“GET OFF ME!”                                                                                                                    I was sure I never managed to scream this loudly as before, well not in the town centre of my hometown for sure, not when I was at work for sure – my experience was normally very much opposite from the current situation. People passed by glanced at my direction with contempt, some thought about coming to my rescue but no one did – or they were freaked out by my client, who was way too huge for them to fight over.            I wished there was someone to get me off this man, anyone I prayed. Then a man in long black coat emerged from the dark corner, the only light thing on him was his green scarf, where on earth did I see such silk green scarf?  As he came closer, I would be more than happy to just dig a hole and hide…                                                                  How on earth knew I live around here at holidays? I thought to myself, I was quite certain (double checked many times) that I said absolutely nothing about my background at all! He walked to the client, the client let go of me and prepared to fight him. He moved swiftly like a wind, always able to escape when the client tried to throw a punch, the client ended up got too many punches and he fell on the floor. He was conscious for sure, but definitely walking like a cripple when he got up and gave me an unfriendly stare. The bystanders left as soon as the show was finished, “How the hell you found me?” I hissed at him as soon as I dragged him to the entrance of Alice’s Shop, I did not know why I pulled him there but I did anyhow.                                              He looked at me confused, as if he was expecting me to be grateful in some ways. “I…”he stammered, “You mentioned about going to Oxford in passing last time we met, remembered the dates you would be staying with your family.” My left hand seemed to have a mind of its own, it slapped right on the face of the handsome man in front of me, the sound was so loud and clear everything stopped. He replied with a hurtful gaze, as if questioning my ungrateful attitude to all that he did. “You STALKED ME,” my voice was growing louder, “You stalked me all the way from Leeds! What’s going on with you?”                                                                                                              “I thought you would appreciate the surprise…” he looked down guiltily onto the floor, “Bella Swan seemed happy with Edward Cullen when he did it.”                                                              At that very moment, I wanted to slam my head onto the table so badly – Ah yes! He has been reading romantic novels that were born in recent years (range from the 1970s til now), in hope of understanding the current trend of love and relationship under the media’s recommendation. He felt that he would then be able to understand my structure of work, when he understand the current logic applicable on love in modern world. He might’ve been a great ruler, but definitely nowhere near getting a good grade on understanding how to please a woman rightly. I cursed myself secretly for not reminding him that what Edward Cullen did was beyond romantic in a bad way.                                                                                                                               “Vivian!” A man shouted to me from afar, I wanted to hide more than ever – my dad stood in front of the entrance toward Christ Church College, he placed a suspicious gaze to first Mr Greene then to me, he waited patiently til the cars gone by before he crossed to greet us. I looked at Mr Greene sternly, making sure he said nothing. “What on earth you are doing here?”                                                                                           “I bumped into a friend,” I lied quickly, “This is Ladon Greene, dad.” My dad shook hands with Mr Greene, “This is my dad, Philip.” I wished Ada would be here at this very moment, she has been brilliant at dealing with awkward situations – or Lizzie, she was also good. “Well you are more than welcome to come over for dinner if you like?” I looked at my dad as if he was a volcano mountain which just erupted, what on earth was he doing? “If it’s not a problem at all?” Mr Greene looked at me as if asking for my permission, I thought for a little and decided to give Mr Greene a chance, I normally would slap straight away, but somehow I found myself liking the presence of Mr Greene. Dad instructed Mr Greene and I sit at the back and away he drove, throughout the journey, our fingers touched many times and each time I felt a small sense of being electrocuted.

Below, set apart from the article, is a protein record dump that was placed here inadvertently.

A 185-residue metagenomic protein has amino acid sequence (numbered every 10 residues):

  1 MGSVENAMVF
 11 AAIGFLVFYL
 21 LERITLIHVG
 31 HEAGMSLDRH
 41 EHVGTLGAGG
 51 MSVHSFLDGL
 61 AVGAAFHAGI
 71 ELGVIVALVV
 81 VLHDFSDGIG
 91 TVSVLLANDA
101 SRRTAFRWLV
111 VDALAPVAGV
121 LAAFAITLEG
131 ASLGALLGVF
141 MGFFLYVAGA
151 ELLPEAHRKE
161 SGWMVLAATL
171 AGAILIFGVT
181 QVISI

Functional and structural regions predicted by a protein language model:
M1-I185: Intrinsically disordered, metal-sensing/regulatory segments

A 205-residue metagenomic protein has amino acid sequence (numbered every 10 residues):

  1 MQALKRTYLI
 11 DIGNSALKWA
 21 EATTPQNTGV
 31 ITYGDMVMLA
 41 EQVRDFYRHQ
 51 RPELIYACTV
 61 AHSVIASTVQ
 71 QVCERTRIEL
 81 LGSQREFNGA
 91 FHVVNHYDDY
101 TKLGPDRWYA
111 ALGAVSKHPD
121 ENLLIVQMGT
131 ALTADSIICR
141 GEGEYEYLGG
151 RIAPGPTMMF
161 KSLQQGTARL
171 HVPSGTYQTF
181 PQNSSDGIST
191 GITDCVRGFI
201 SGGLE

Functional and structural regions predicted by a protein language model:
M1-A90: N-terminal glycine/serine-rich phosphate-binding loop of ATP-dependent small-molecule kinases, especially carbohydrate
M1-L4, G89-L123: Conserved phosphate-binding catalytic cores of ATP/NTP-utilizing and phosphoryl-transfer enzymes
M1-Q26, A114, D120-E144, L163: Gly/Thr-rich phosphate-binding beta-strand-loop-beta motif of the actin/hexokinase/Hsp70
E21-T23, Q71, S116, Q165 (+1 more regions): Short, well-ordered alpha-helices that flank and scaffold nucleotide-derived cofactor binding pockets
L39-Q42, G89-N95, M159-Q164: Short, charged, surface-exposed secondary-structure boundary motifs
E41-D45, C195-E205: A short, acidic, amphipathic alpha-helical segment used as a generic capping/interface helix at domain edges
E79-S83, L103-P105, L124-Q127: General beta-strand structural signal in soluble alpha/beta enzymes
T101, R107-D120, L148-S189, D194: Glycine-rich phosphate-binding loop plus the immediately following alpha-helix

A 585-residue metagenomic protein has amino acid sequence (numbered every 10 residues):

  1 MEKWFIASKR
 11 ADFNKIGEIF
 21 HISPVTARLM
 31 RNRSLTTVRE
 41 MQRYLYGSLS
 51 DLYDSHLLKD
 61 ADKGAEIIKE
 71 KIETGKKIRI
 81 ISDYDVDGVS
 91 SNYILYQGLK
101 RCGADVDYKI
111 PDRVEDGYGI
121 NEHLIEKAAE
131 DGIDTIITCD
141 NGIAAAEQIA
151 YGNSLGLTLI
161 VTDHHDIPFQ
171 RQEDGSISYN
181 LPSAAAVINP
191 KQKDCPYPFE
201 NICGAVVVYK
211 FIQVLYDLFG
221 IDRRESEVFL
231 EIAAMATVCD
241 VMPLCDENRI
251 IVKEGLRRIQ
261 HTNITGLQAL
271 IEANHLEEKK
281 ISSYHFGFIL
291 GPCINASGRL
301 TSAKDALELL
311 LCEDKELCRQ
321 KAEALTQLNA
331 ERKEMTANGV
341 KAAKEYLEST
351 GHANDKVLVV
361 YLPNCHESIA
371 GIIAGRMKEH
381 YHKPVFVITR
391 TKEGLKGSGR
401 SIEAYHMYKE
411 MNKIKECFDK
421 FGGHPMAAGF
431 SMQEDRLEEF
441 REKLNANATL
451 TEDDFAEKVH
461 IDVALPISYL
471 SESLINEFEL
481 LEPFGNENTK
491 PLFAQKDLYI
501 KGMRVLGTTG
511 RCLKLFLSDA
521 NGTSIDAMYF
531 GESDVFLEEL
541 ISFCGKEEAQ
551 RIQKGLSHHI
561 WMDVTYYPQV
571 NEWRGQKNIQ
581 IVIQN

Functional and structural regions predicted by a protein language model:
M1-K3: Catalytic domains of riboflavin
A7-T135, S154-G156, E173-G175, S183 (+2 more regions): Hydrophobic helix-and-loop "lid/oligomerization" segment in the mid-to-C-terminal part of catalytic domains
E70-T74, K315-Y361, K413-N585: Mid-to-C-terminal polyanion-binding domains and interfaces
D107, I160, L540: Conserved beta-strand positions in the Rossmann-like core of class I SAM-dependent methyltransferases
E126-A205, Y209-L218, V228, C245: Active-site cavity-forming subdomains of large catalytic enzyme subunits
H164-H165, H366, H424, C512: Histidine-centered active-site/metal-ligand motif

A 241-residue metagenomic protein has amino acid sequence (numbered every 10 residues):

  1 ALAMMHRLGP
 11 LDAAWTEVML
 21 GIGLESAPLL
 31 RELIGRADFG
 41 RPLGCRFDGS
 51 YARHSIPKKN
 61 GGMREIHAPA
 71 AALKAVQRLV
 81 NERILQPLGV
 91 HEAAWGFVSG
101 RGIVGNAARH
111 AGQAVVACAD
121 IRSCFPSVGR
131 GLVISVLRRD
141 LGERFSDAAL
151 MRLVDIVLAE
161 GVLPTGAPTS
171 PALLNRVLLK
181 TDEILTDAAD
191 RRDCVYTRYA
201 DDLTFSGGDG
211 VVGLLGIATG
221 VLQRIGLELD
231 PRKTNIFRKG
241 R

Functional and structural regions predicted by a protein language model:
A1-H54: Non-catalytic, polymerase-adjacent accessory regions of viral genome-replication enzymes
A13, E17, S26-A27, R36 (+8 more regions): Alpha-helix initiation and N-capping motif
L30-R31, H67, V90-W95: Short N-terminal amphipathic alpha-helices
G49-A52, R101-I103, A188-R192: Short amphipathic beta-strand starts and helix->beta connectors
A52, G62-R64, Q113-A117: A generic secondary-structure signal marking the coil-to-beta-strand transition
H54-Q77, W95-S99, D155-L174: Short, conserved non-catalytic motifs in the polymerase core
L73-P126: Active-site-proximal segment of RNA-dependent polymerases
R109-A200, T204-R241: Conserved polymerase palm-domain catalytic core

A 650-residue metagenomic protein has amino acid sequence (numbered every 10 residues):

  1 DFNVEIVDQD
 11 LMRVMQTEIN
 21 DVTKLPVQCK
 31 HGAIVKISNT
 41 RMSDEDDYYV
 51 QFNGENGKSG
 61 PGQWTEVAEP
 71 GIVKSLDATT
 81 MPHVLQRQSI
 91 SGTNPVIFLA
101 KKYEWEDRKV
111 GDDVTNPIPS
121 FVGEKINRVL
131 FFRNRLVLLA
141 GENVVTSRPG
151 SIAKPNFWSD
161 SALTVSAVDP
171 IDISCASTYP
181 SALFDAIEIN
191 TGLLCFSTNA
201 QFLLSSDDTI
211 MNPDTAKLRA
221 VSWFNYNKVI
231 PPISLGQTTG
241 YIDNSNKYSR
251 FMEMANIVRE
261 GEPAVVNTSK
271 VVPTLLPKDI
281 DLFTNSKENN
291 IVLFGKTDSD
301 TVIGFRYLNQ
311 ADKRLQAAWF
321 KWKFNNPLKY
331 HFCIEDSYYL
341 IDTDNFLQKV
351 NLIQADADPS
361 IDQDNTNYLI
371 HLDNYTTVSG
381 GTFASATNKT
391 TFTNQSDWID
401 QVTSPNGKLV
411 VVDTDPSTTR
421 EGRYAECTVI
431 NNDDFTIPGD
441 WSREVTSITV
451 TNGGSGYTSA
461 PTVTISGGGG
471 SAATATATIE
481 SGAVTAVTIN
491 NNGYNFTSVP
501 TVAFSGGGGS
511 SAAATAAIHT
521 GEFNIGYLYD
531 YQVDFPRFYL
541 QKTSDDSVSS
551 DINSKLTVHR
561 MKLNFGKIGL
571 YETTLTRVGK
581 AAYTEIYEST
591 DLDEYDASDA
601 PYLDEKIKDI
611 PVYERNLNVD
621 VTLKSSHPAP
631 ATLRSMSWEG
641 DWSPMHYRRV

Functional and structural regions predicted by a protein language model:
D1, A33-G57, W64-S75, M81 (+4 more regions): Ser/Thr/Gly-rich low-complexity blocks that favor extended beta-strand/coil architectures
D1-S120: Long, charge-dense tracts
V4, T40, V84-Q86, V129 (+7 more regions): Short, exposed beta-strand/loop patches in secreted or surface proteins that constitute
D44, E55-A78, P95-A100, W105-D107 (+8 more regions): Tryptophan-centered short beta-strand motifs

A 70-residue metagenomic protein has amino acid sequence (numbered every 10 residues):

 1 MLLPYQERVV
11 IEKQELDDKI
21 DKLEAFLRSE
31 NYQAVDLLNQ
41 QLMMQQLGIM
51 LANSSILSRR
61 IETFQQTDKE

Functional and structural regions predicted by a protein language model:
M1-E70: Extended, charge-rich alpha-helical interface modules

Ada was in the kitchen when we came home, Lizzie was helping her preparing some dumplings from a small Asian supermarkets we went in London a while ago. They were stunned to see Mr Greene came home along with my dad and I, but they both greeted us warmly and escorted Mr Greene to his seats in the dining room. I ran into the kitchen as dad settled himself and Mr Greene a glass of red wine, “Vivian, that guy was proper handsome!” Ada rejoiced as soon as I walked into the kitchen, the steamed dumplings were close to ready with the vegetables. I smiled to her word, yet something was unsettling in my mind.  “You know, Mr Greene had asked me many times if I was certain about inviting him in as dad walked in.”                                                                          Ada looked up at me as she was cooking, often this would mean for me to continue. “He seemed doubting my decision and –”                                                                                  “You did tell him that he has to leave as you requested right?”                                                 “Of course, just because he was my client he yet get to the level of VIP, come on!” “That’s good, that’s good.” Ada commented quietly, her nodding left me feeling uncomfortable. “The reason I asked was what you said remind me about a strange tale about vampire, apparently once you invited the vampire into the house it would be pretty hard to kick it out –” I flinched and almost dropped the plates, thankfully Ada caught them with quick reaction. She nudged me to put the plates down, as I sat myself next to Mr Greene. I tried to remember the times that Mr Greene ate in my presence, but of course I found none, Ada scooped some dumplings and hand a few of them on the plate to Mr Greene. Mr Greene received the plate with a smile of discomfort, but took a bite of the dumpling. “It’s delicious!” He smiled earnestly at me.  Mr Greene and my father had been chatting about politics and current affairs, while Lizzie scoff the dumplings into her mouth, Ada and I talked of our plans to be back in Leeds three or four days after the New Year for our exams in mid-January.  As Lizzie went to wash her dishes, dad went for a shower, Ada, Mr Greene and I watched television. Mr Greene’s speed of consuming the glass of red wine seemed growing faster, as he sat anxiously next to Ada and I, as if he was going to have something blow-up from his mouth in any minute. Funny thing was, Ada and I were perfectly fine. “Excuse me!” He ran into the downstairs toilet in an instant, Ada and I looked at each other with suspicions.                 He came out from the toilet few minutes later, looking pale. “Oh if you are not feeling well you might as well stay.” Dad spent minutes to persuade him from going back to the hostel, he looked at me as if asking for my instructions.                                                           “I mean if you are not well, no point trying to set off as there would be a distance before any toilet available from here.” I said, Lizzie already on her way to get the sleeping bag and pillows.                                                                                                                          “Very well then, if no trouble at all.” He smiled weakly as Lizzie laid out the black sleeping bag and pillows in all kinds of colour onto the big sofa in caramel white.                                                                   Minutes later, Ada and dad had gone upstairs after bidding him good night, Lizzie went to lock the doors, I sat with Mr Greene as he got himself ready for the night. “Oh the sleeping bag is so warm!” he exclaimed with joy all over his face, “I wish they invented it in my days.” He squished himself into the black sleeping bag as I watched.                        “Tell me about your diet,” I said quietly, “Were you not supposed to have human food? You seemed looked as if Henry the eighth got a gout.”                                                     “Henry VIII…I remember him, he was a good lad, but very bad temper for sure.” Mr Greene commented, as if he knew the king all his life, did he really as he claimed lived through all these centuries without anyone knowing?                                                             “I guessed my organs deteriorate so much over the years, it did make me feel very uneasy.” He smiled to me as if he made a good joke, before his expression gone serious, “You should’ve been more careful about letting strangers into your house.” “How so?” I questioned, puzzled, “Aren’t you trustworthy enough?”                            “Even trustworthy people can be disappointing, my dear, so always have reservation to everyone you know.” He spoke with great deal of caution in his voice.  “Tell me about your life, have you met anyone since you exiled from your own countries?”                   He smiled at me as if a father smiling to a child, “I met a girl during the 1780s, her name was Mary. She was very different, if you ask me, not very conventional…” He claimed he was a painter, at the time with a false name fell in love with a girl call Mary, who shared a very different idea about women’s role in society. He was living with a wife, so he couldn’t do anything but to turn Mary away. He knew very little of what happened to her after she left, maybe she lived happily with a man and happy family or she never made it to true happiness. “You guys are very lucky,” he concluded, “Less and less restrains from the social standards.”                                                                                                   “But more and more chaos, as some would be struggling to find their purposes.” I replied without knowing why, we looked at each other without words.                               “Good night, Tippi.” He whispered as I got up.                                                                  “You caught me, you caught my dad calling me Vivian.”                                                    “I wouldn’t call you Vivian unless you allow me to.” He lay down thoughtfully as he spoke, “why Tippi though?”                                                                                            “My mum loved a film call “The Birds”, the gold hair woman in the film was call Tippi Herden.” We then bid each other goodnight, I walked up to my room through the not-so-spiral stiars in white walls and brown carpet.